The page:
9. You should do an Aviation English course with Aviation English Asia. We are the only credible Aviation English training organisation in Hong Kong. We are also an ethical organisation and are members of the College of Teachers. Our teaching staff includes  a senior captain with Cathay Pacific and we are friends with a lot of  reputable Aviation English teachers worldwide. We have a reputation for high standards.
  10. Although we need to assess each candidates suitability first, most candidates in Hong Kong will benefit from attending this course http://www.aviationenglish.com/english-for-pilots-and-atcos/icao-level-5-for-cadets.html as it’s graded specifically for candidates in Hong Kong and it is proven to be effective. There is no magic pill for learning English but this course offers you what you need and is great value.

In the new format test, knowing the questions isn't necessarily enough because you need to be able to interact and answer questions about those topics, not just remember vocabulary.

What to do next

For feedback and more information about Aviation English Asia’s courses please visit http://aviationenglish.com. We can help you improve your English whether you are an experienced pilot, a cadet entry pilot, a controller, engineer or flight attendant, with custom courses designed specifically for your needs. If you haven’t already please join the Aviation English mailing list for special offers and details of courses in your area.

Customer service for prospective cabin crew

Reading is of course one of the best passive methods of improving your English. We’re always pleased to see English language books suitable for non-native speakers, particularly when they are directly relevant to airline careers. I was pleasantly surprised to find that Cathay Pacific’s Inflight Services Training & Development had published a book about principles of good service.

Service in the Sky is a nicely presented 267 page paperback, bilingual in English and Chinese, with English on the left and Chinese translation on the right hand page. The language is simple and appropriate for most English learners in Hong Kong.

What’s the book about? CUSTOMER SERVICE!

Of the 267 pages, 233 of them are about customer service, with the remainder being brief insights into Cathay’s training courses and the experiences of trainees. This is a good balance, as Hong Kong desperately needs better standards of service a lot more than it needs a gauge of interview questions for prospective flight attendants to memorise for their upcoming interview.  If you are looking for interview questions you won’t find them in this book but you might develop some insight into the kind of attitude that flight attendants should have.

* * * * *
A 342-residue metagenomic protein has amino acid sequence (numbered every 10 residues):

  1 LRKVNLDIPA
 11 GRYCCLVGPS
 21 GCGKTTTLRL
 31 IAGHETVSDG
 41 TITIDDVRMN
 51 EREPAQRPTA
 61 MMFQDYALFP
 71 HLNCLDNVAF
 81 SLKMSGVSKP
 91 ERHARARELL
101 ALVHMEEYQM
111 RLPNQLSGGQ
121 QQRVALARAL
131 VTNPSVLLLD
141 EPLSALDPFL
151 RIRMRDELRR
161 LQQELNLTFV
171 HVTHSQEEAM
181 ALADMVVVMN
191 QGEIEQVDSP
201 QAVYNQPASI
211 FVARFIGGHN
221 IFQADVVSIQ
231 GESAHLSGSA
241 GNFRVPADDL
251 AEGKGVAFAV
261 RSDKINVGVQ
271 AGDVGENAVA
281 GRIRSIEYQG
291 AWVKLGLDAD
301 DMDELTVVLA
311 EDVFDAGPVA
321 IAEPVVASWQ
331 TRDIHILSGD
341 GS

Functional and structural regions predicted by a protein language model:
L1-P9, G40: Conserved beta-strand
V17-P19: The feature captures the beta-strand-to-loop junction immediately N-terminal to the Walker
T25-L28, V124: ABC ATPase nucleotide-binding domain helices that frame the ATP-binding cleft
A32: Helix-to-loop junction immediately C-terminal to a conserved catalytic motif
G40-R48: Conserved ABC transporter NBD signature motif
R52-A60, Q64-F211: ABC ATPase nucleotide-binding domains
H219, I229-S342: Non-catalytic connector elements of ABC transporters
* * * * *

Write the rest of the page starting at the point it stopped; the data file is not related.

Through reading the book you will become aware of how important cultural and linguistic awareness is for cabin crew, and see examples of how flight attendants have either got it right, or got it wrong. There are 24 such stories and they are very easy to read and digest. Interestingly CX is rarely mentioned by name, but the stories are accompanied by pictures that make the book seem a little too like a corporate brochure at times.

The sections on training and recruitment are not particularly developed, (and don’t really need to be). One major omission in my opinion is the lack of focus on cabin crew’s role in safety/security. This might be a reflection of cultural differences between US/European and Asian carriers – since 9/11 flight attendants in the United States have had a far more assertive role when it comes to onboard security. In this book the focus is firmly on service.  Perhaps “Safety in the Skies” wil be  the follow up title.

The best way to get hired as a flight attendant

Can reading this book help you get a job as a flight attendant?  Well, it’s a lot more valuable than those tacky “flight attendant interview preparation” courses you might have seen.  My advice is that if you want to get a job as a flight attendant you should improve your service skills and improve your English.  The HR department will want to hear about how you have provided good service and solved unexpected difficulties in the past.  If you think your English level is good enough you might be surprised when you are told that it isn’t up to scratch.  The truth is that a lot of flight attendants have only very basic English when they are hired and they are supposed to improve their English during their career.  If you are not sure about your oral English level take an assessment test with us first and find out what you need to improve.

Further reading for cabin crew careers

If you have good English comprehension skills you should also consider reading the excellent Singapore Airlines “Flying High in a Competitive Industry”, Joseph Michelli’s “The Starbucks Experience” and Patrick Smith’s “Ask the Pilot”. These books will also give you a strong awareness of customer service in an aviation environment, plus the latter teaches a few technical things about flying too.

Cathay also acknowledges the work of customer service guru Ron Kaufman, who has certainly had a great influence on how Aviation English Asia Ltd deliver service to clients. Kaufman’s book “UP Your Service!” is again highly recommended. You can find both of these titles in our online bookshop.

Improve your English and your soft skills

Of course, if you are a prospective flight attendant or a flight attendant wanting to improve your English and soft skills for the kind of situations described in “Service In the Sky” you can take the In-flight English or Social English courses developed by Aviation English Asia. These will give you thorough practice of essential language skills, making you more effective in your job and in your social life. To find out more please visit :

http://www.aviationenglish.com/english-for-flight-attendants/in-flight-english.html
http://aviationenglish.com/english-for-flight-attendants/social-english.html

What to do next

For feedback and more information about Aviation English Asia’s courses please visit http://aviationenglish.com.  We can help you improve your English whether you are an experienced pilot, a cadet entry pilot, a controller, aerospace engineer or flight attendant, with custom courses designed specifically for your needs.  If you haven’t already please join the Aviation English mailing list for instant access to free demonstration units of the ICAO Aviation English Online course, special offers and details of courses in your area.

Of course, feel free to leave a comment or even a suggestion for a future article.  We value all of your feedback.